My Fancy

- 1873-1908

Why do trees along the river
     Lean so far out o’er the tide?
Very wise men tell me why, but
    I am never satisfied;
And so I keep my fancy still,
    That trees lean out to save
The drowning from the clutches of
    The cold, remorseless wave.

More by Alexander Posey

Assured

Be it dark; be it bright;
    Be it pain; be it rest;
Be it wrong; be it right—
    It must be for the best.

Some good must somewhere wait,
    And sometime joy and pain
Must cease to alternate,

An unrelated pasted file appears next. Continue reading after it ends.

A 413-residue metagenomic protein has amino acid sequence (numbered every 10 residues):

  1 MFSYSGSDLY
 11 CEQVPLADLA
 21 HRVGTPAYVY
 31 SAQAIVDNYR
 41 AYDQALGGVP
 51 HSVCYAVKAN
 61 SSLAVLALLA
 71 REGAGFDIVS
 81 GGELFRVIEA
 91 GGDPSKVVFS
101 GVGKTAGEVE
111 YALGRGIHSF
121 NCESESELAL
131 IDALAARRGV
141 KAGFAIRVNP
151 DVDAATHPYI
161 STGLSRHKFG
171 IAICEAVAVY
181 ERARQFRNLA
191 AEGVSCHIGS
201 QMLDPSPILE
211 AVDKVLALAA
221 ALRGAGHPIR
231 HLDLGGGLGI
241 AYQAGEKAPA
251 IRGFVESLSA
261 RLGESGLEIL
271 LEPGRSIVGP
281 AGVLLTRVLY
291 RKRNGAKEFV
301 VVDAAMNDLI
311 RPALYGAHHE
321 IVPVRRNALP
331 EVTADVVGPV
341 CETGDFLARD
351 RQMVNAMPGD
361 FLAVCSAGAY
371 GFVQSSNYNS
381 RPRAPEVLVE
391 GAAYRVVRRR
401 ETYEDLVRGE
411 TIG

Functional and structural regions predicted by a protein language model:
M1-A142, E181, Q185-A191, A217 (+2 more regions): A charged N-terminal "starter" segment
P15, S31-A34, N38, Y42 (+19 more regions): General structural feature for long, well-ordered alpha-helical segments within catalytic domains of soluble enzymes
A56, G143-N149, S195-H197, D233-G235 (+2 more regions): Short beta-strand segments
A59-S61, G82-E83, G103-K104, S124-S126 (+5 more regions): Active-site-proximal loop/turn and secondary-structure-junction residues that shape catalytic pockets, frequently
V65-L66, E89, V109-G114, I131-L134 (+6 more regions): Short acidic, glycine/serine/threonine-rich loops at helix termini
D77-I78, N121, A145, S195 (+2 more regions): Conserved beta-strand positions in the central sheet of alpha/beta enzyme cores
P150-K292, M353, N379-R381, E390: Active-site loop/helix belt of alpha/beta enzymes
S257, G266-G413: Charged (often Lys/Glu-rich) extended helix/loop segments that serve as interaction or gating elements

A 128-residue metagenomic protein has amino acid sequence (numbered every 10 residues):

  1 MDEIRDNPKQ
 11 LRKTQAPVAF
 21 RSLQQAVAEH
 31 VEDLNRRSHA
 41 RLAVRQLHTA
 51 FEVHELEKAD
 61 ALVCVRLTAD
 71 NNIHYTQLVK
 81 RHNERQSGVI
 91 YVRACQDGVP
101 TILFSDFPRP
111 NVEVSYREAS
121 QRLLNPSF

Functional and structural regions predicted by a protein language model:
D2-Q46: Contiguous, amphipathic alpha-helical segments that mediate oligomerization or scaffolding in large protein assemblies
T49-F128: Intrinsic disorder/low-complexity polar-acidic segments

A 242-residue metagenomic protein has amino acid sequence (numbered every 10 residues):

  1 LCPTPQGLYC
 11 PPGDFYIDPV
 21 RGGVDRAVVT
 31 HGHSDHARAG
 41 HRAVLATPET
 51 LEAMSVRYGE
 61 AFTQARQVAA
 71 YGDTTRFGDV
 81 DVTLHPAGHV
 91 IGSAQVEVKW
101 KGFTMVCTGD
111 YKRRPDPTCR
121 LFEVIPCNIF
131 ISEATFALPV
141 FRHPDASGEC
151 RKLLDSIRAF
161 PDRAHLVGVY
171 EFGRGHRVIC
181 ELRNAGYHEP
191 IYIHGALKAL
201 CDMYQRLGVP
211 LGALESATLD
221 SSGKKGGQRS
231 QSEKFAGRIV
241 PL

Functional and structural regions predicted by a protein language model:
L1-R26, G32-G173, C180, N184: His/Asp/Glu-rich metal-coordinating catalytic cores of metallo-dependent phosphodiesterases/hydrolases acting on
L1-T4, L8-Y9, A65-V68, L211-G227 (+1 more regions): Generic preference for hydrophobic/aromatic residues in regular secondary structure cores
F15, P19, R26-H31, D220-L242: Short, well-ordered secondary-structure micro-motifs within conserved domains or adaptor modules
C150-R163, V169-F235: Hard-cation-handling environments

Or else we live in vain.

To My Wife

I’ve seen the beauty of the rose,
I’ve heard the music of the bird,
And given voice to my delight;
I’ve sought the shapes that come in dreams,
I’ve reached my hands in eager quest,
To fold them empty to my breast;
While you, the whole of all I’ve sought—
The love, the beauty, and the dreams—
Have stood, thro’ weal and woe, true at
My side, silent at my neglect.

Autumn

In the dreamy silence
Of the afternoon, a
Cloth of gold is woven
Over wood and prairie;
And the jaybird, newly
Fallen from the heaven,
Scatters cordial greetings,
And the air is filled with
Scarlet leaves, that, dropping,
Rise again, as ever,
With a useless sigh for
Rest—and it is Autumn.